I am a writer who spent most of my working life as a journalist. I used to write offbeat commentary pages for the Eastern Daily Press, based in Norwich, England, and earlier a weekly piece called Square One for the Church of England Newspaper – hence the title of this site. I am also a poet, a walker, a chess player, a driver, a husband, a father, a grandparent, a guitar player, a reader, a TV watcher, a pensioner and a Christian, among other things. I love Norfolk, Scotland, the coast, deserts, rivers, mountains and almost everywhere I find myself, though not necessarily in that order. I like to look at things sideways, wherever possible. I have published six poetry books: Mist and Fire (2003), Off the Map (2007), Running with Scissors (2011), Stillness lies Deep (with Joy McCall, 2014), Iona: The Road Ends (2015) and Waving from a Distance (2017). I am a member of the poetry group Chronicle and edited a recent book on the Pastons in Norwich, which contains directions for a walk, a bit of history and some poems by myself and others. It’s called In the Footprints of the Pastons. Click here for more information on that.

  • Iona: The Road Ends, with accompanying photographs, is available from me by hand for £5, or £6 if I have to post it to you. Contact me at the e-mail address at the bottom of this page. It is also available from Amazon, as is Waving from a Distance, which is a collection of poems written during Lent 2016. The earlier books are also still available from me.


I also enjoy photography, without being in any way an expert. Some of my pictures can be found on Flickr, and some are included in Stillness Lies Deep and Iona: The Road Ends.




Latest article

Take me back to Luskentyre

This would be a good time to be walking on the breathtaking beach at Luskentyre in the Outer Hebrides – assuming the weather is as sunny and (fairly) warm as it is at the moment in Norwich. Last time I was there – at the height of summer – it would have been a real challenge not to distance yourself socially from other beach-users, because there were so few of them.

Of course there might be good reasons not to isolate yourself in Luskentyre. I’m unsure about the toilet roll situation there, not to mention the food supply, and supermarket deliveries might be a problem.

But it’s definitely a good place to get away from it all in these stultifying times. I am fortunate in being forced to stay in a reasonably sized house with a beautiful woman, which is not something I’m desperate to get away from. Others are stranded on their own, or with someone who does not appreciate their finer qualities, or someone who abuses them, physically or verbally.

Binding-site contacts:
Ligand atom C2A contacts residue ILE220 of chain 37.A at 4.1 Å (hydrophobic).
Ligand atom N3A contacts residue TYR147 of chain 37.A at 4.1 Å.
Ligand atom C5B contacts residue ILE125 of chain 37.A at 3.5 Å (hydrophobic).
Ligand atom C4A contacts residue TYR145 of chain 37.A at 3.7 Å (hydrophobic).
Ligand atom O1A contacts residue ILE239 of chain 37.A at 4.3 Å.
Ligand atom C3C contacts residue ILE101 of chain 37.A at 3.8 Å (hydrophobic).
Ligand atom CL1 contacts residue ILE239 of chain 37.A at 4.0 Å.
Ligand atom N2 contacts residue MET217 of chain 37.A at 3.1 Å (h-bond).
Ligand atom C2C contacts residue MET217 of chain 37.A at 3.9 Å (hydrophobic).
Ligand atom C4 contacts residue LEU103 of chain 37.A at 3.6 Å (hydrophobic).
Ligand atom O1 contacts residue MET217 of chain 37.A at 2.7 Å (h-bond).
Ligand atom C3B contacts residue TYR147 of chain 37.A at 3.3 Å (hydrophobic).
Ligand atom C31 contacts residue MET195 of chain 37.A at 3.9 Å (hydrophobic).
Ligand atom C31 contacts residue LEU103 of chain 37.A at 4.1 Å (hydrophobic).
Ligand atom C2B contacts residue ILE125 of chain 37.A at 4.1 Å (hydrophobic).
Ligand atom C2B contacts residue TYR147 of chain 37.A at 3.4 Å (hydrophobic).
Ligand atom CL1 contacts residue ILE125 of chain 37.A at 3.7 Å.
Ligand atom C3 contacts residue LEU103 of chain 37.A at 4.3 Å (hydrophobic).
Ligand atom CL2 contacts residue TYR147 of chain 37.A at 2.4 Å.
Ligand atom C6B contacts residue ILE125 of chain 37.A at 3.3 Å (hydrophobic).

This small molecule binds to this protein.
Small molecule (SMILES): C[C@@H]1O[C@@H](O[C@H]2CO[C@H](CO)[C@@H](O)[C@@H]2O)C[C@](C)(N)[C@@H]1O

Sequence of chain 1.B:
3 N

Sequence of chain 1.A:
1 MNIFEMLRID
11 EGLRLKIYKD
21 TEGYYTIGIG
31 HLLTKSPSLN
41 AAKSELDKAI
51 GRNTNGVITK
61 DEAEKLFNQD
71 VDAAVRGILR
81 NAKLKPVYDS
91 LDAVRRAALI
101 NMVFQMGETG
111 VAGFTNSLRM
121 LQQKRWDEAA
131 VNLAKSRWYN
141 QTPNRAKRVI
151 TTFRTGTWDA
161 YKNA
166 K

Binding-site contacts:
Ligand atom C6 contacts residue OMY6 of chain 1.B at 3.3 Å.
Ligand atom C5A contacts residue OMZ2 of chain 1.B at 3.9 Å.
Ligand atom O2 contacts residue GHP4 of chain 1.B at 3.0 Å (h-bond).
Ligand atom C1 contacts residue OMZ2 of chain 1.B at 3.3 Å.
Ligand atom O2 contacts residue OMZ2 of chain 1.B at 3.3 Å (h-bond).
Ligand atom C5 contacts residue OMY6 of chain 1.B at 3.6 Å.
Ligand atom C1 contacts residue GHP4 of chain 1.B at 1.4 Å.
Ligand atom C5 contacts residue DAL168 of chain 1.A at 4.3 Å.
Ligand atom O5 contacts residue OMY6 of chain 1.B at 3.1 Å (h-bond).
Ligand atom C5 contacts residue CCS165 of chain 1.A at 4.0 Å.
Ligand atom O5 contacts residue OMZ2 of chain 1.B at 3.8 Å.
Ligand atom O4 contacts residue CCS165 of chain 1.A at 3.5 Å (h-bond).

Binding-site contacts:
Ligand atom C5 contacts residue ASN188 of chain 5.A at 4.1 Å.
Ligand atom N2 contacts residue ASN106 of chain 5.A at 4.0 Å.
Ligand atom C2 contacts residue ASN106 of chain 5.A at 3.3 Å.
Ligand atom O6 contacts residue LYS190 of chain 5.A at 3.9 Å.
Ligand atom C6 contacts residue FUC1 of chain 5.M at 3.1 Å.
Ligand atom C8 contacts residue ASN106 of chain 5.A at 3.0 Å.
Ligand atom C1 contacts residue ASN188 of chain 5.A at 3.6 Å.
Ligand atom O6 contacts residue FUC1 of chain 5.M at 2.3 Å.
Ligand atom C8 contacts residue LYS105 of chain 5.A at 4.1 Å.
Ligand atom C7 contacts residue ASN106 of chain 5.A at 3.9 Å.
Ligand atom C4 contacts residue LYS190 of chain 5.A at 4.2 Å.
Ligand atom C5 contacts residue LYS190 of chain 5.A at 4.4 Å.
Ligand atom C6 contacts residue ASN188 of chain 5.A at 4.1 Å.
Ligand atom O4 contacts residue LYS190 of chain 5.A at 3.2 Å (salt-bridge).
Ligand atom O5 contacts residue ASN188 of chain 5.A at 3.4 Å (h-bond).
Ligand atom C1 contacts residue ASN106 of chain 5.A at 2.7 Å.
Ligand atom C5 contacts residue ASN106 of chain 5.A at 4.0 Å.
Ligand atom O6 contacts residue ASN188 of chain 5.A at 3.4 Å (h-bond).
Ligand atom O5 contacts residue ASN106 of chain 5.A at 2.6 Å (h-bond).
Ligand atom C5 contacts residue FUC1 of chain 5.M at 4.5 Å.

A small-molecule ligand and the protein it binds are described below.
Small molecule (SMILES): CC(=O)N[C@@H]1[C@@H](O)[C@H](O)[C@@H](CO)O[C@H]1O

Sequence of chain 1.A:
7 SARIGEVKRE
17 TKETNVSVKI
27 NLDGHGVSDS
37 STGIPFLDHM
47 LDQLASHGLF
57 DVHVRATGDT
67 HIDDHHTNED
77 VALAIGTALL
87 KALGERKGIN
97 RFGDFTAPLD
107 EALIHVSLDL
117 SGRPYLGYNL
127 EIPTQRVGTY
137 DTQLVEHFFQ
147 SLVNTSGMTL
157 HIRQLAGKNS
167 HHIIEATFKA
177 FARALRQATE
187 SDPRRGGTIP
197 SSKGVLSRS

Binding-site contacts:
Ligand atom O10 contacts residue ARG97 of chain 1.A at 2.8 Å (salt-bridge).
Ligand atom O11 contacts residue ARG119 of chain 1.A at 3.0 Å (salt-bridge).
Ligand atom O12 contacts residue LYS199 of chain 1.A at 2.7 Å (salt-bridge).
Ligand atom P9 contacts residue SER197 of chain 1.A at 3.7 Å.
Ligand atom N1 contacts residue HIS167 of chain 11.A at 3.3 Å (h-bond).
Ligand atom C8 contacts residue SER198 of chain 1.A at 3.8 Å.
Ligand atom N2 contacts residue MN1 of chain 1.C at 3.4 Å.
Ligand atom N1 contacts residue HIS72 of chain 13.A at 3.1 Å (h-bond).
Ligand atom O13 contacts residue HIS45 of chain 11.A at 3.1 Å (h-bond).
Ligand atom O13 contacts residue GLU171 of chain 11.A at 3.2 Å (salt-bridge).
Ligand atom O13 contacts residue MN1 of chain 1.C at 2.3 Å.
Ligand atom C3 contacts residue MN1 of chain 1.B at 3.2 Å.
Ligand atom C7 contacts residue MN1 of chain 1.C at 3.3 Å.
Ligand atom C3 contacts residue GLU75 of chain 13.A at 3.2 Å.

We do have a garden, and it’s in fine condition, because my wife has been working in it almost all this week. What have I been doing? Well, being a writer means my workload has increased, if anything, and I still can’t catch up. She likes gardening. Honestly.

I do try to get some exercise, and our neighbours, the Norfolk Wildlife Trust, who are naturally closed, kindly left their gate open a for a couple of days so that I could take my daily exercise in their empty car park. However, they have now radically closed it, and my garden is not really big enough to get going in. A great deal of intricate manoeuvres are necessary to get from one end to the other, and even if you wiggle your hips, it still isn’t very far in terms of steps, which is what we all measure our fitness in nowadays.

We do have thoughtful neighbours and friends, which means that we are not hungry. Amazon have just delivered some olive oil, so that’s all right. I am expecting some peppercorns later. 

I am also doing what the Government tells me to. I am like that.

But I am paying little attention to the statistics on television or in the paper, because I still believe what my father told me over 60 years ago: “There are lies, damned lies and then statistics.” It wasn’t original to him, but he liked it.

I don’t actually think most statisticians make it all up; it’s just that there are so many unknowns, especially where viruses are concerned. It’s like economic forecasts – they are always wrong, and there’s always a good reason. Really.

Latest poem

Somewhere underground

Somewhere underground
where tree roots and fungi interconnect
where rock falls apart and lets strangers in,
where cities crouch under cities
waiting to re-emerge

a man walks through walls,
living partly in stone 
and partly in air,
waiting for the viruses to leave

He moves out under the sea
and back
unearthing those things he values most
but paying a price,
needing to concentrate

One day he goes too far,
steps forward without thinking
then stops:

losing his grip on two domains,
he finds himself frozen between them
head in air
body in rock
unable to move

Somewhere underground
someone is laughing,
but no-one can hear him